Writing the perspective Why Mountains Matter for Biodiversity (Perrigo et al. 2020) was a chance for myself, along with Carina Hoorn and Alexandre Antonelli, to explore and distill some of the ideas that came up while editing a book that was published two years ago: Mountains, Climate and Biodiversity (Hoorn et al., 2018).
One of many early versions of a figure from the paper that were exchanged by the authors to make sure all the processes they showed were as accurate as possible.
Mountains are increasingly discussed in relation to biodiversity and, more specifically, biogeography. This is logical: mountains are much less affected by direct human activity as compared with lowlands, meaning they tend to be more “natural” systems to study. They are important when it comes to climate change as well. Often, a population must move a shorter distance to track a suitable habitat on a mountain, as the climatic variation from increasing altitude parallels the changes seen in increasing latitude in many ways.
EDITORS’ CHOICE 47(2):
Perrigo, A, Hoorn, C, Antonelli, A. (2020) Why mountains matter for biodiversity. Journal of Biogeography 47(2): 315–325. https://doi.org/10.1111/jbi.13731. OPEN ACCESS
Critically, in the coming decades mountains will play a key role in biodiversity conservation as refugia for many species. These “Anthropocene nunataks” will be surrounded by seas of land that is exploited by humans, making a barrier to dispersal that may be analogous to the ice sheets that surrounded ice age nunataks.
While hiking up Mt Bisoke in Rwanda (ca. 3700 m), it is possible to observe a progression of vegetation types—influenced by the changing altitude—in a matter of hours.
In our perspective we outline what we see as some of the biggest challenges we now face in moving the study of mountain biodiversity forward. Among these are the relatively low availability of sufficiently specific data compared to lowlands on, for example, climate, soil-type and vegetation patterns. We also express the need for more studies that incorporate both theoretical and empirical aspects to push method development forward, while highlighting good examples.
Trans- and inter-disciplinary projects are encouraged throughout academia to explore novel perspectives. But often these are a challenge in practice because we are “speaking different languages,” to steal a phrase I have heard repeatedly about this type of work. Even though geology and biology are just a stone’s throw from one another, there are mountains between us (pun intended…). This became increasingly apparent while working with the various chapters of the book, where differences in terminology and tradition often led to misunderstandings. These were frequently a result of mutual knowledge gaps.
The table in our perspective is one of our most concrete efforts to overcome this. It summarizes the different methods used for dating mountains. The concept is simple: different methods are used to figure out just how old mountains are. But in practice, especially for biologists, it can be daunting to understand these methods in context and relative to one another. What ages are they good for? When would you use one or the other? Where can you even look to figure out what they mean or how they work, in basic terms?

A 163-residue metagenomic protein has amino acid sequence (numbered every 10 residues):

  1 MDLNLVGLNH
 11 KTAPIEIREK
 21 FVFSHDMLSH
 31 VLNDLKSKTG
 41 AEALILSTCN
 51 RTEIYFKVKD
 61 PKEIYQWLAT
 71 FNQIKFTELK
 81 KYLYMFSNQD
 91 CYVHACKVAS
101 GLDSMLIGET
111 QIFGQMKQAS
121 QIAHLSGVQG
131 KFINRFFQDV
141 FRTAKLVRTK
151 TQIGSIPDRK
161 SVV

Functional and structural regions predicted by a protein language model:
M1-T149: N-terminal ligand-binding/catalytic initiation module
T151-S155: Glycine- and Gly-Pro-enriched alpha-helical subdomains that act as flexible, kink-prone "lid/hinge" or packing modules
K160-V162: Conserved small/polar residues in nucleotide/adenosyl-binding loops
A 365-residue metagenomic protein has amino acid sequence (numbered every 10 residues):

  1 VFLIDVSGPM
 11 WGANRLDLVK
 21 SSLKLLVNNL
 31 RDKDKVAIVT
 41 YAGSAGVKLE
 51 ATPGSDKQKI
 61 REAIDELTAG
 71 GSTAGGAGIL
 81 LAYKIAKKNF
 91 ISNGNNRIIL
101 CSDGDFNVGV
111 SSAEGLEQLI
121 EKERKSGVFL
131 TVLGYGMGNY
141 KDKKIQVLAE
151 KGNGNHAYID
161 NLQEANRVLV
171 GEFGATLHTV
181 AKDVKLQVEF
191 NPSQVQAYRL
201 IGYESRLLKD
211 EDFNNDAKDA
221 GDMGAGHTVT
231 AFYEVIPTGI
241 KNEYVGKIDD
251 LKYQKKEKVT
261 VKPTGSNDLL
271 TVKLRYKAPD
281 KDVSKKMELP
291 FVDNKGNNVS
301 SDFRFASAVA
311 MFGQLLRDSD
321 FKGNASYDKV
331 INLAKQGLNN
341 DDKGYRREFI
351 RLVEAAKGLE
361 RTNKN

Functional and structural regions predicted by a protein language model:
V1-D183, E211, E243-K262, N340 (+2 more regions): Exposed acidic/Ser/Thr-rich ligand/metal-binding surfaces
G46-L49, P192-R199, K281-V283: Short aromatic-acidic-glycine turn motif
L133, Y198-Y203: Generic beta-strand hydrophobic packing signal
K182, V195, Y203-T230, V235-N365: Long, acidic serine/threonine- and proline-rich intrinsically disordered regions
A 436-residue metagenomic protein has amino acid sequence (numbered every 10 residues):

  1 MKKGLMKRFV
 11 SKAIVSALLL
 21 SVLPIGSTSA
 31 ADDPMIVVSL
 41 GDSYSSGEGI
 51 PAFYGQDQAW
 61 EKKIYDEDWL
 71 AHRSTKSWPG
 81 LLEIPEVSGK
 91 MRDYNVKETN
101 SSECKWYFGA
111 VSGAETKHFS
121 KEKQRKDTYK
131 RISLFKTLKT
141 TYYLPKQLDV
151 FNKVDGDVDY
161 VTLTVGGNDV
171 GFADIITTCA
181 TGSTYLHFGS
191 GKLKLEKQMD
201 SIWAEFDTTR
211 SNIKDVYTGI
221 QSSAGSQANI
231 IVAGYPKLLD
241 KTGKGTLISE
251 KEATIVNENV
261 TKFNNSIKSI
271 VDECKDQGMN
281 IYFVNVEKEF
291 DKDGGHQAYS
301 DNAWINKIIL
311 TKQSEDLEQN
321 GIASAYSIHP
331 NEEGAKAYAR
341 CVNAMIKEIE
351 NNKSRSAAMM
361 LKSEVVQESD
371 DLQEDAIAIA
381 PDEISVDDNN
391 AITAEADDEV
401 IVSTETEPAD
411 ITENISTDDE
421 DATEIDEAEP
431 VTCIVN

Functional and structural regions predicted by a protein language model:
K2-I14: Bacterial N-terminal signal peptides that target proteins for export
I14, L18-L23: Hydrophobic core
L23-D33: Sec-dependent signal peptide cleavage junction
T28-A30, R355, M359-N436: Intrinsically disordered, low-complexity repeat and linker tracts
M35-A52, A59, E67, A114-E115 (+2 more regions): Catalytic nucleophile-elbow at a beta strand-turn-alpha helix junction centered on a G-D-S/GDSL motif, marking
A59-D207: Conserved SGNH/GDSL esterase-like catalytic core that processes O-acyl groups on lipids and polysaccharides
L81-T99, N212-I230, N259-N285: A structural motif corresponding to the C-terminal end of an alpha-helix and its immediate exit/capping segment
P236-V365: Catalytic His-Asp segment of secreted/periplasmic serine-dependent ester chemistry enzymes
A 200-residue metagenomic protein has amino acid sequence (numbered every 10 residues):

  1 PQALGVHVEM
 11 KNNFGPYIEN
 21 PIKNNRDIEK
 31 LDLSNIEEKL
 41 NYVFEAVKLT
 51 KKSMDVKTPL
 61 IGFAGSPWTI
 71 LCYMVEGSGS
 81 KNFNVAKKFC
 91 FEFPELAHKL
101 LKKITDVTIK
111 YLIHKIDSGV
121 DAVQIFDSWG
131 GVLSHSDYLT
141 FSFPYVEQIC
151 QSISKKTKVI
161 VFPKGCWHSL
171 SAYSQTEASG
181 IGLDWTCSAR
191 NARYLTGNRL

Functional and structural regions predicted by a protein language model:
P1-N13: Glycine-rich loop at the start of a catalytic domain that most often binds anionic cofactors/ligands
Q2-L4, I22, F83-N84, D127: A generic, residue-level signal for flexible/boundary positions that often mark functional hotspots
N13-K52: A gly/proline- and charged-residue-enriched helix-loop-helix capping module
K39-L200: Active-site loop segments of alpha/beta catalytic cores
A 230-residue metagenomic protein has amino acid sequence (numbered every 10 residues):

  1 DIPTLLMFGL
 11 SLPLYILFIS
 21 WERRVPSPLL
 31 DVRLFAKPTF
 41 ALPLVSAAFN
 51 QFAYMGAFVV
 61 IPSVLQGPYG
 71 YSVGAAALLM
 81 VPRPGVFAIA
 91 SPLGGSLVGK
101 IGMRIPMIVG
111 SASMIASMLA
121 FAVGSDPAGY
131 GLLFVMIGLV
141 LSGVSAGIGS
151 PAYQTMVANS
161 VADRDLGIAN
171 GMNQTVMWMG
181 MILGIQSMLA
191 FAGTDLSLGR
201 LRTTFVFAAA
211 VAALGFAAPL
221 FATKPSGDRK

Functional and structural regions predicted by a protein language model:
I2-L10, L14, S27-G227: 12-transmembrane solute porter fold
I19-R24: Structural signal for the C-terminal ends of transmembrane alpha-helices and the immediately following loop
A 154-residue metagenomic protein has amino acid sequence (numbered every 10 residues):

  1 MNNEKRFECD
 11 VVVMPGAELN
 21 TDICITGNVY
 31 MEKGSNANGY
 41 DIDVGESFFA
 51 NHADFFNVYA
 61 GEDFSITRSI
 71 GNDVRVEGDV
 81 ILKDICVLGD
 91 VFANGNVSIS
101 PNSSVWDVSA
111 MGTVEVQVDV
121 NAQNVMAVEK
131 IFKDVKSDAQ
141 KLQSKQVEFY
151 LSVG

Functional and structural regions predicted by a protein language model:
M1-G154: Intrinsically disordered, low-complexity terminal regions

However, in the beginning this information wasn’t laid out as a table. Carina Hoorn was the mastermind behind the mountain dating overview, but it was initially a long text with a repeating pattern: dating method, how it works, when it is best used, ages it is relevant for, references, and so on. It was extremely informative, but hard to navigate. After some discussion we realized: maybe this information would be better presented as a table? In the end, it was much easier to both read and interpret this way. The mountain dating table is a cornerstone of this perspective: we hope this accessible overview opens up doors for further cross-disciplinary understanding.
We see a value in reflecting on a project after its completion, especially one with as many contributors as Mountains, Climate and Biodiversity. Like Humboldt, whose work was among our constant inspirations for this perspective, we attempted to find key themes in a massive amount of information from various disciplines and from this take the parts we found the most interesting, useful and provocative.
Finally, we are encouraged by the growing interest in mountain biodiversity we have seen over the last few years. We have received positive feedback and started new discussions stemming from both Mountains, Climate and Biodiversityand the early online version of our perspective. This issue of the Journal of Biogeography features three other mountain-themed papers (Brambach et al. 2020, Li et al. 2020 and Maicher et al. 2020), and follows on the heels of the 2019 special issue celebrating Humboldt’s 250-year birthday and the legacy of his work.
Written by: Allison Perrigo.
Director, Gothenburg Global Biodiversity Centre, University of Gothenburg, Gothenburg, Sweden. @DrSlimeMold, @GGBC_GU
I would like to thank Carina Hoorn (@carinahoorn), Harith Farooq, and Ferran Sayol who all provided feedback on this blog post, as well as Alexandre Antonelli (@antonelli_lab) for discussions on the content. All three co-authors (AP, CH, AA) are grateful to all of the authors who contributed to Mountains, Climate and Biodiversity